Therefore, a well share agreement to share the water from a legal source should always refer to the well by its ADWR registration number.
On Whose Land Does is the Well Located?
The second question to be considered is: whose land is the well located on? If the well is located on land that is titled in the name of one of the members of the well share group, then that person owns the well. Drilling and constructing a water well creates a permanent change to real property and that improvement cannot be separated from the land, therefore, well becomes a part of the real property. Groundwater is not real property. Percolating water beneath the earth in Arizona is called groundwater and in it is considered “public” property managed by the ADWR.
If the well is located on your neighbor’s lot, and they hold title to the land in their name, the well should be registered with the ADWR in their name. The ADWR recognizes that shared wells can, and should be, registered in the name of the person or party that is responsible for its management. The ADWR has created Form 55-73 , for the purpose of registering shared wells in the name of a managing or operating group. Registration of a well with the ADWR does not establish ownership of the well. A.R.S. § 45-593(c), requires that the owner of the land keep the ADWR up-to-date as to who owns the land and where the well is located. For this purpose, the ADWR created Form 55-71(a), request to change well information.
well is owned by those named on the deed
When a shared well site is situated on a parcel of land that is deeded and recorded in the appropriate Arizona county, the well is owned by the names listed on that deed. The wording of many well share agreements may grant several owners an undivided interest in into a small piece of land, and thus an undivided real property interest in the well. When this wording is used on the deed and in the shared well agreement, the assessors map should show a smart parcel of land with its own Assessor’s Parcel Number (APN). In this case, the well should be registered in the name of all parties listed on the deed.
If you’re well share agreement is worded in the same manner as the deed, you own an undivided piece of this land which means that you are also subject to a portion of the yearly property taxes or improvement assessments on this parcel. Once water is pumped to the surface from a registered well, and placed in the storage tank, it becomes the personal property of the owners of the land. So, if you own a percentage of the land via the deed, then you also own a percentage of the water stored on it.
easement rights & ownership rights
Some well shared agreements are structured such that the participants receive only an easement right to access the land where the well was located. There is a major difference between owning an undivided interest in a piece of real estate, partial ownership, versus having just a vested interest in someone else’s real property granted by an easement. An easement is a vested interest in someone else’s real property and not an undivided fraction of title to the land into the well.
An easement will typically state that it was granted for a specific purpose. If your well share agreement is an easement right of entry you should verify that you have a right to do more than merely access someone’s land. The wording of that easement may, by exclusion, not grant you are right to receive and share the water, located on that property. An easement is a vested interest only in someone else’s real property for a specific purpose and groundwater is not a part of real property.
water well agreements- pre-1980
Many well water agreements in place today were written prior to 1980, when groundwater was more loosely considered to be a part of the real property. These older versions often refer strictly to the land and not to the water or the registered well. Well share agreements that refer strictly to a piece of real estate, and do not state the registration number of a well, may not be granting you a legally defensible right to the groundwater. A registered water well is the only legal right to the public groundwater resource and it is granted only to the permitted owner of the land. This is a very compelling reason why all well share agreements should refer to the water well being shared by the registration number.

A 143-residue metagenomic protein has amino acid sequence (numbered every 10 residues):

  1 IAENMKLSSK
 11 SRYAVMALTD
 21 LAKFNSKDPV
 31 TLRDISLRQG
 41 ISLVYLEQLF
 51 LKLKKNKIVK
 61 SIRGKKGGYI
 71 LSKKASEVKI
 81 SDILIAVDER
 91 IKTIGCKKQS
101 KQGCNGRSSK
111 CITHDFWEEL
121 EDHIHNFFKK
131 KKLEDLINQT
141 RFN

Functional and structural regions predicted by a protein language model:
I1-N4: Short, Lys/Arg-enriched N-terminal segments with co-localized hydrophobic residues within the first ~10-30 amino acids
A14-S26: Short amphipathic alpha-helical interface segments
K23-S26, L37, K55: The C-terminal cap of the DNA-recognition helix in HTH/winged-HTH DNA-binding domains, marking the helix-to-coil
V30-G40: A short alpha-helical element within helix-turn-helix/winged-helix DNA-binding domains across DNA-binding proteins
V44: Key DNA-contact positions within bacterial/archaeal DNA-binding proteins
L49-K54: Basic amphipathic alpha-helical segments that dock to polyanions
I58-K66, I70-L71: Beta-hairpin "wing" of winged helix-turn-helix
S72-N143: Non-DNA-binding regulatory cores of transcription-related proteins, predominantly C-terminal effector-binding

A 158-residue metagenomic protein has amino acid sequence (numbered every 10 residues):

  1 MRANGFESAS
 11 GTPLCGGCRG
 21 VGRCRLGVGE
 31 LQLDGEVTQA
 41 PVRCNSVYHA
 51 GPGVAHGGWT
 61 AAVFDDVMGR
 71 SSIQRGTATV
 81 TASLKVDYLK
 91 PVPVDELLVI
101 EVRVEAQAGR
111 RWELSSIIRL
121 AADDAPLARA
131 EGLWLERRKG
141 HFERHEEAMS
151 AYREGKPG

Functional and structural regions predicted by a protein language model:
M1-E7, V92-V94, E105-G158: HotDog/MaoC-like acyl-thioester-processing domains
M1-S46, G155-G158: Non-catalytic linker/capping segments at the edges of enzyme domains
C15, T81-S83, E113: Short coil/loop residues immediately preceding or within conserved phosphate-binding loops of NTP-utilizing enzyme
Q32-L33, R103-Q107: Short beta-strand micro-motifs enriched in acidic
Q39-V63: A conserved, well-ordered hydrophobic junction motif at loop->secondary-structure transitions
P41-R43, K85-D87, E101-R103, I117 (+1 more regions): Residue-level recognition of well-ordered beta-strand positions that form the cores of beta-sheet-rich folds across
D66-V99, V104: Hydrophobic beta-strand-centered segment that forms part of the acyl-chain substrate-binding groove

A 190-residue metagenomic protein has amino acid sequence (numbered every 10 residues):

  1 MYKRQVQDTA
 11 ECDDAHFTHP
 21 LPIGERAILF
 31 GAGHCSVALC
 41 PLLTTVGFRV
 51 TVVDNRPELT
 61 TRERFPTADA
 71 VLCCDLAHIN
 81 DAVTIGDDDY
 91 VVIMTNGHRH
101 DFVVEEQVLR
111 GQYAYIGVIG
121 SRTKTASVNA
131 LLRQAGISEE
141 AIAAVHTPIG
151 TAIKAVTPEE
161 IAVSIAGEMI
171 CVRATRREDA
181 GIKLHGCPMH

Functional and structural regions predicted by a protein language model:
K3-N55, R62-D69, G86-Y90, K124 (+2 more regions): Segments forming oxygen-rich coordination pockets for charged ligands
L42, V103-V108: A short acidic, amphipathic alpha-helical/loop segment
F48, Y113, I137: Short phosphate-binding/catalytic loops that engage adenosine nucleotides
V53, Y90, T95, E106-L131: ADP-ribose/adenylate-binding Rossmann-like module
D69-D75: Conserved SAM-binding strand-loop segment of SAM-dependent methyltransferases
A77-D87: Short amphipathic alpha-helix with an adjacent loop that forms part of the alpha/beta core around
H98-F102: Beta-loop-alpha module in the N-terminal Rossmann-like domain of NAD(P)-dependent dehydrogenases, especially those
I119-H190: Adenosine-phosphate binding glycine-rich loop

Well share agreements should define a legal right to groundwater from a registered well. A well share agreement is a legal contract between two or more persons and it can be enforced by the courts. Not complying with the well share agreement can constitute a breach of contract.
If you have questions about an existing water well agreement or would like to create a water well agreement then contact the Dunaway Law Group at 480-389-6529 or send us a message HERE.
What is an easement?– An easement is a right cross over/under/through the property of another person.
Can an easement be terminated? Yes, in Arizona there are four (4) basic ways an easement can be terminated.
The four basic ways to terminate an easement are:
Expiration of an Easement: In Arizona, an easement can be terminated by the expiration of an agreed upon time event. on I agreement my abandonment via the doctrine of merger some easements are granted for a finite period of time when the time. Is not The easement is set to expire easements of this sort are said to terminate by expiration because they are granted. 10 years at the end of the 10 year period easement will terminate.
Agreement to Terminate an Easement: In Arizona, some easements are terminated by agreement of the owner of the easement. Termination by Agreement happens when the owner expressly conveys the easement back to the grantor. For example, if Simon owns an easement over Garfunkel’s land, and Garfunkel requests that Simon release the easement, Simon may then execute the termination agreement and convey the easement back to Garfunkel. Once this agreement is signed by Simon, then the easement in Arizona land will terminate.
Abandonment of an Easement: In Arizona, an easement can be terminated when the owner abandons his right to the easement. Usually mere nonuse of an easement is not enough to qualify for termination. In Arizona, an easement may be terminated by abandonment only if the owner makes a clear, unequivocal, decisive act to abandon the easement.
What is a decisive act to abandon? A decisive act to abandon an Arizona easement could include creating a new alternate road to enter the property or putting fending/wall or some other time of barrier across the easement.